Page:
Caught Between Constituencies
How can you as a senior administrator best handle situations in which you're caught between important constituencies with very conflicting demands? Barbara McFadden Allen, Robin Kaler and Ruth Watkins explore a hypothetical situation along those lines.
Glen Forest was six months into his term as a vice president for student affairs. He had come from a position within the university, working his way up from faculty to associate provost to vice president. Things were going well, as far as he could see. He had an excellent relationship with the board, the deans, the provost and the president. He had helped facilitate several key hires, and his division was in outstanding shape. One afternoon, Forest received a disturbing call, and suddenly he was being attacked on multiple fronts.
A group of students had, for years, hosted a relatively public though generally benign sex fair. Condoms were handed out on the quad, and demonstrations involving various paraphernalia were part of the event. The day culminated with some explicit films shown at the campus theater. The event had been held annually since Forest could remember, with little or no notice. But this year was different.
About noon on the day of the fair, Forest received a call from the president’s office instructing him to cancel the event. A number of board members and members of the state General Assembly had heard about the fair and found it deeply offensive and a “threat to the values of the citizens of the state.” The undertone was clear: cancel the event or suffer the disfavor of the president and some key board members. Forest had been working for months to garner support for a major expansion of student housing, which would need the approval of the state Legislature and the university board to succeed.
The request makes him queasy. If he capitulates on this -- something he believes to be innocuous and well within guidelines for student behavior -- will additional requests and guidance follow? On the other hand, he needs the support of the president and board. Should he bow to this request in order to accomplish his larger objectives? And, if he does, can he succeed in this job?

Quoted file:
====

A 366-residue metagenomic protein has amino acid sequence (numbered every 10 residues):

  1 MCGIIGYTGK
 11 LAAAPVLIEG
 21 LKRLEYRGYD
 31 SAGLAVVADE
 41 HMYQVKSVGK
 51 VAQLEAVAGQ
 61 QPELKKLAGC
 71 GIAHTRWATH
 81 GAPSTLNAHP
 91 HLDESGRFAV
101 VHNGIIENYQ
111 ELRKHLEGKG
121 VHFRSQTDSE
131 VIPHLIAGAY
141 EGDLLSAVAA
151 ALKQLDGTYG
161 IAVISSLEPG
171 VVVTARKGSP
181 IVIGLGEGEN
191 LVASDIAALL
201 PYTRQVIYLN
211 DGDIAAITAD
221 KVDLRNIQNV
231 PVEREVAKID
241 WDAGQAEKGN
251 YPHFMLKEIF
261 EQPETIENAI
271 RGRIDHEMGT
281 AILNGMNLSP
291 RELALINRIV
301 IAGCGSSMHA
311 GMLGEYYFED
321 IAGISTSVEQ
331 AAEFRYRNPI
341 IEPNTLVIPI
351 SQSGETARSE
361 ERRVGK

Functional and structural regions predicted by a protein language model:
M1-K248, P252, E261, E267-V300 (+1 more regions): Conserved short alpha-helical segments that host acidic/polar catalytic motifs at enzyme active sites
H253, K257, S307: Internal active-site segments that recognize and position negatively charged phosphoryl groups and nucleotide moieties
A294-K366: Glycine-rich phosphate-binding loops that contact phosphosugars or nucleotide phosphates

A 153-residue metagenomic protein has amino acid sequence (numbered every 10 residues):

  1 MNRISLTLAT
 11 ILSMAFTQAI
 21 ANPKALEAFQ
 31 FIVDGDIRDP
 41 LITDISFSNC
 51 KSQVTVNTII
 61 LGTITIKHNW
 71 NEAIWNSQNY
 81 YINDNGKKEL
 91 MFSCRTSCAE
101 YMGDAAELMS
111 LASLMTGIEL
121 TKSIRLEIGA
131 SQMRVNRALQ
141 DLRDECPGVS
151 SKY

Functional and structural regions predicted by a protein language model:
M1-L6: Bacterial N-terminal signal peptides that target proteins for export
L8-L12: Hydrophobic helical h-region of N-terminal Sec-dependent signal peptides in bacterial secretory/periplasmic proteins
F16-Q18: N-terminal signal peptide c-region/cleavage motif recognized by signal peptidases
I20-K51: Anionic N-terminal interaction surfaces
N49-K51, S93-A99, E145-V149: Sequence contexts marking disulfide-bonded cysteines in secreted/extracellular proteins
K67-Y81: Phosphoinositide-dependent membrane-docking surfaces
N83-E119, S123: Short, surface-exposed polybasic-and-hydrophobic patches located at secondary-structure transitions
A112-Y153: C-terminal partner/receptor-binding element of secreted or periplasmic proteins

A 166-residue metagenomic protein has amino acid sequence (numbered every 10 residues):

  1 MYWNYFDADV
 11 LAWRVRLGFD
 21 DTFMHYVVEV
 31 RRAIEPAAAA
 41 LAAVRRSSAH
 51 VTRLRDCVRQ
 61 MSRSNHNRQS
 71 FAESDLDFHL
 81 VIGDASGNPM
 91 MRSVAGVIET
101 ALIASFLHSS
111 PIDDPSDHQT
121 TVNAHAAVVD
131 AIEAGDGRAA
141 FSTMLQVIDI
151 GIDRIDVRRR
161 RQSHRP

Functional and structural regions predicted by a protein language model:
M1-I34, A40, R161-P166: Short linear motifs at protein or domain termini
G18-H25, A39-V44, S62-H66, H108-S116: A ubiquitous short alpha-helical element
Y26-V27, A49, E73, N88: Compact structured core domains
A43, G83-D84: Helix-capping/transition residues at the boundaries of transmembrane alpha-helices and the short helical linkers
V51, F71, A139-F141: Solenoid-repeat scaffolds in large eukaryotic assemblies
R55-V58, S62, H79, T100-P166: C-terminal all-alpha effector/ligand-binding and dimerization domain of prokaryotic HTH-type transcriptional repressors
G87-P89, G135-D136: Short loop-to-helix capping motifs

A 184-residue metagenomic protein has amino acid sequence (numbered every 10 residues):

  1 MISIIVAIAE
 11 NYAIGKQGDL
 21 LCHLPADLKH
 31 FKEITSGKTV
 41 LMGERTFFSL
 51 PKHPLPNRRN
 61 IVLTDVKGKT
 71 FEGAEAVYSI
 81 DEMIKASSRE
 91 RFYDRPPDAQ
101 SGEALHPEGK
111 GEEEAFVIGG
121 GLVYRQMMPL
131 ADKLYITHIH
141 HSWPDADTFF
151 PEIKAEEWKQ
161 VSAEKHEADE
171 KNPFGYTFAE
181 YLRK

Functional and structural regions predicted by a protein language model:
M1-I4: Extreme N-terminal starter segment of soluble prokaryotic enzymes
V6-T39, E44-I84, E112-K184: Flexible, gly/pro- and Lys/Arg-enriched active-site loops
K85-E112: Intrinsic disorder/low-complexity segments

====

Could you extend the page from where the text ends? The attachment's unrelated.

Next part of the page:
No -- if Forest capitulates to the request without consulting university policy and his staff, he will have lost his ability to lead effectively. He will face increasing oversight and second-guessing of his decisions and approaches.
Yes -- if Forest can quickly and efficiently analyze the situation, he can avert this disaster. He must immediately draw upon fellow colleagues in university administration such as those in the office of general counsel to determine the relevant university guidelines, then swiftly share a rational argument with the president.
For example, general counsel can advise on the existence of any policies related to the rights of students to assemble on university property. The dean of students may be able to counsel on the existence of any protocols related to the use of university facilities for student activities and determine whether the group in question adhered to such protocols for necessary permits or other procedural steps. A consultation with the office related to student groups can identify previous events sponsored by this group (or others). With such information, Forest can have a reasoned conversation with the president, pointing out the educational benefits (if any) of the activity while noting whether or not the students in question sought and received all necessary approvals for the activities.
This information regarding the context of the event in the larger frame of university protocol will help provide a sound foundation for Forest to make his point about the freedoms necessary for students and faculty to express themselves in ways that may, occasionally, cause discomfort.
In a nutshell: as with many issues in university administration, process is often your friend. Having (and consulting) excellent colleagues who understand university regulations and their administration is essential to a leader’s success. Additionally, while many challenges require a swift answer, a strong leader needs to control the pace of the response in a way that contributes to careful and thoughtful analysis. Finally, one of the most important roles that a senior administrator can play is educating fellow leaders in the governance structure about the best way forward. And a leader must never compromise core values -- even if that means resigning on principle.
Barbara McFadden Allen is executive director of the Big Ten Academic Alliance. Ruth Watkins is senior vice president for academic affairs at the University of Utah. Robin Kaler is associate chancellor for public affairs at the University of Illinois at Urbana-Champaign.
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